Favorable soil and weather conditions in Panchagarh have put orange farming in the spotlight. Panchagarh is a moderately drought-prone area, but there are a few spots that are ideal for orange cultivation — due to its proximity to the Himalayas. Its soil is largely sandy and alluvial and bears close affinity with the soil of the old Himalayan basin. The popular fruit has the potential to become a cash crop for farmers in the four upazilas of the Panchagarh district, sector people said.
The Horticulture Department, District Agriculture Department and Orange Orchard Development Board have taken steps to help orange farming flourish in the northern district.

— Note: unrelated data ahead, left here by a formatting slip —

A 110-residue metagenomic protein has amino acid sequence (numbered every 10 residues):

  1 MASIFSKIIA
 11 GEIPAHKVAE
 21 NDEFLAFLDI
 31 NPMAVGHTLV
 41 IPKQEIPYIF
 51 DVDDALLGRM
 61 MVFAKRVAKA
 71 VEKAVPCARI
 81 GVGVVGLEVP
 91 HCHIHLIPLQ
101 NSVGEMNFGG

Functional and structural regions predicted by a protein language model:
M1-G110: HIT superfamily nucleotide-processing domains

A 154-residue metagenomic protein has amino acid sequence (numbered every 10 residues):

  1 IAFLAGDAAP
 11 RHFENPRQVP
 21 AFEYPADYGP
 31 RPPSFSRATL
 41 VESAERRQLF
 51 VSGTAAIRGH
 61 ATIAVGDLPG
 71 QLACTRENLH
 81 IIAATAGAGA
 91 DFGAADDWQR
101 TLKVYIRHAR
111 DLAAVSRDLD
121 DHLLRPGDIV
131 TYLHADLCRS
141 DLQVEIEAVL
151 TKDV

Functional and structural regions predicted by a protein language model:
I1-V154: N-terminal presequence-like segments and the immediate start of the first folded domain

The first orange farming project was introduced in 2006 with some Indian varieties, including Khashiya and Nagpuri being widely cultivated in Shiliguri, Jalpaiguri and Darjeeling of India. Ashim Kumar Paul, an official of Panchagarh Orange Orchard Development Project, said Panchagarh oranges would hit the international market by 2011, after meeting domestic demand. At least 1,000 people have so far been trained and about 100 hectares of land in different upazilas of Panchagarh have been marked for orange cultivation. An additional 100 hectares of land will be brought under orange cultivation, as the district is fixing the production target at about 500,000 tonnes. Hundreds of interested villagers in the area also planted orange trees around their homes. According to a 2003 survey, at least 1,450 hectares of land in four upazilas of the district are ideal for orange cultivation — 400 hectares in Tetulia, 400 hectares in Panchagarh, 300 hectares in Atwari and 350 hectares in Boda. The Department of Agricultural Extension (DAE) along with the Horticulture Orange Orchard Development Department took steps to encourage farmers to cultivate oranges in 2006. In 1998, Md Mominul Islam of DAE distributed orange plants among farmers, which brought in good yield. The Horticulture Department in collaboration with the Panchagarh Orange Orchard Development Board has also organised awareness programmes — “Scope for Commercial Orange Cultivation” — to educate farmers. “A large number of farmers in the district have begun orange production this year,” said an official who visited several orchards. Achinta Kumar Roy of Shardarpara village under Boda upazila said his orchard produced oranges this year. “This new crop is inspiring many farmers in the area to follow suit,” Roy said. However, the sweet fruit from the district is yet to reach local markets. “Since the availability of water is a major consideration for this fruit, we have identified certain areas that are ideal in this regard,” said Paul. “The orange cultivation project has so far received encouraging response from the farmers in the district.” The Panchagarh Orange Orchard Development Project official said efforts would be made to popularise orange cultivation in the district by involving various agencies associated with the crop, based on modern techniques